All of these communications must be courteous and respectful if you expect a response! We're happy to take time to help you with anything related to the course, but only if you are polite with your requests for that time — and acknowledge the time that we take to help you with a simple thank-you.

    Often someone asks a question via email that is thus worth passing on to other students in the course. Unless you request in advance that we not do this, we will likely (rephrase and) rebroadcast these questions, along with our answers, on the course website. (In such a case, we will not rebroadcast the identity of the questioner.)

    Requirements

    Participation (discretionary)

    Class participation will be informally monitored and rewarded at Prof. Bakovic's discretion at the end of the quarter, and is likely to make a difference in cases of borderline grades. Interrupting (politely!) to ask questions is highly encouraged: please just raise your hand and we will call on you. Speak up, ask questions, confirm your understanding — but remember to give others a chance to do the same. In principle, each one of you deserves no more and no less than an equal share of time and attention. Take advantage of this, but try also not to abuse it.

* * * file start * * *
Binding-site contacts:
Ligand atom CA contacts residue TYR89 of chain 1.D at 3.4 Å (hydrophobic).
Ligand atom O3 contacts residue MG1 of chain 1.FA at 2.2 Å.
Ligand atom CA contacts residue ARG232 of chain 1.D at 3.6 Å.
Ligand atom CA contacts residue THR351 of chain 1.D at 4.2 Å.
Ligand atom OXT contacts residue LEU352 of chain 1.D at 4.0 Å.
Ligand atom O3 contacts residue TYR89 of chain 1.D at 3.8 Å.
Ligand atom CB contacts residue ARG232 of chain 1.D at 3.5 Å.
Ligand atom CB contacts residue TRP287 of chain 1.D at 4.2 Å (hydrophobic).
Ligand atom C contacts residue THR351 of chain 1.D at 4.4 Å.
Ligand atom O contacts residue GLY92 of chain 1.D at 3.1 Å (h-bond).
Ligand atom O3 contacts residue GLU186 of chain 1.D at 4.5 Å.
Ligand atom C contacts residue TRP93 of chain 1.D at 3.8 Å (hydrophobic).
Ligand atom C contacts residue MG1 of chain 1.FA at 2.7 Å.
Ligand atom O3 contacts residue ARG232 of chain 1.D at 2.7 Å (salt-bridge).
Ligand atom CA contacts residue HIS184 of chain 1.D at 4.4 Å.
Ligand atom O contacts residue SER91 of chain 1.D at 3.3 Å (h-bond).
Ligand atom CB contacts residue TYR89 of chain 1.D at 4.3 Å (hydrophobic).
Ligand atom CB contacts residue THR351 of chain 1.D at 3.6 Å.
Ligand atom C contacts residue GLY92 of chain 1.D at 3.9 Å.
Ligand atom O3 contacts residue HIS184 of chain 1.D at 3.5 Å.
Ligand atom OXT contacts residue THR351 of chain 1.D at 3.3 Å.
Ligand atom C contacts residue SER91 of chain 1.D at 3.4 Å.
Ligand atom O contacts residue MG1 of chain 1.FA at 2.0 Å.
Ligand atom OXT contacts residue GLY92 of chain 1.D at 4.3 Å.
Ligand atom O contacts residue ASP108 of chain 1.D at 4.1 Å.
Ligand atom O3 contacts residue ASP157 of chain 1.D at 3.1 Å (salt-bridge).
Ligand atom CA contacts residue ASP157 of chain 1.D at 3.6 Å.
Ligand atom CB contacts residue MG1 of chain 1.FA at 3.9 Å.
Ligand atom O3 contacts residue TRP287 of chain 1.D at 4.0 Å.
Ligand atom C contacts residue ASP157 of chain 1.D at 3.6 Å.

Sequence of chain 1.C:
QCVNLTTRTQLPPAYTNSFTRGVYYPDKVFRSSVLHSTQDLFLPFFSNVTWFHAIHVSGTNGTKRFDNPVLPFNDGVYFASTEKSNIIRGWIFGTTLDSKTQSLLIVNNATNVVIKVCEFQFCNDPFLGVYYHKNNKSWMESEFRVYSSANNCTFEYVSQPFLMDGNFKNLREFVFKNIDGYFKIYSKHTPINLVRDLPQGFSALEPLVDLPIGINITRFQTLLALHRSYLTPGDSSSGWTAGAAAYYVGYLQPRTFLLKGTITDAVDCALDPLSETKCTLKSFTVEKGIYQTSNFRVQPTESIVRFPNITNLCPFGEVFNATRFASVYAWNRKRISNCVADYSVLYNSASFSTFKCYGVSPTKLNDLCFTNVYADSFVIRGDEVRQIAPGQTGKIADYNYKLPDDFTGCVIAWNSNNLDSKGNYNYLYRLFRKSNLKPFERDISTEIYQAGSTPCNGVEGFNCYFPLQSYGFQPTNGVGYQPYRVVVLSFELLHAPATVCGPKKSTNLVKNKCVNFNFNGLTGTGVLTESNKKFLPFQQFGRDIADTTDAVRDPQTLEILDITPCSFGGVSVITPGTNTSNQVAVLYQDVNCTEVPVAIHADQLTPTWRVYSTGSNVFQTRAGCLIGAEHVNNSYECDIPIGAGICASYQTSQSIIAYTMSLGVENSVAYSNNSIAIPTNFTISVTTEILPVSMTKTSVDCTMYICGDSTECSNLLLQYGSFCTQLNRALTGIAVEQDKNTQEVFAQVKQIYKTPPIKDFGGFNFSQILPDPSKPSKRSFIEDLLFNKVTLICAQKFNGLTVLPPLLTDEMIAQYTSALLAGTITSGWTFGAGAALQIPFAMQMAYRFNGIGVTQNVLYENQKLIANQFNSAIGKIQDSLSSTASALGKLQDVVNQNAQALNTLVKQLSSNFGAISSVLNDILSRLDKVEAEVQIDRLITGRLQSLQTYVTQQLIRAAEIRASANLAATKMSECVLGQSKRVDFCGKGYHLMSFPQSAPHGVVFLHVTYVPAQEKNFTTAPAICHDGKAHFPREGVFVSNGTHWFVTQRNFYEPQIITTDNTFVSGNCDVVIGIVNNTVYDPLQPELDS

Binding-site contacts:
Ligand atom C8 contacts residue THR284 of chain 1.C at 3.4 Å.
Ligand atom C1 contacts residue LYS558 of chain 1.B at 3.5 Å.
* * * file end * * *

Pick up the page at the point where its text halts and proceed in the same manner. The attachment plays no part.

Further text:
In-class quizzes (30% of your course grade)

    Most class periods (starting in Week 2) will begin with a short written quiz that will confirm your understanding of some key aspect(s) of material discussed in the previous class period or two. If you have a reasonable excuse for being late or absent and you miss a quiz, you must come to Prof. Bakovic's office hour for an alternative.

    The value of each quiz depends on how many there will be, but given that there are 18 quiz-possible class sessions and that most of them (somewhere in the range of 12-16, let's say) will have one, you can count on each quiz being worth somewhere between 1.875% and 2.5% of your course grade.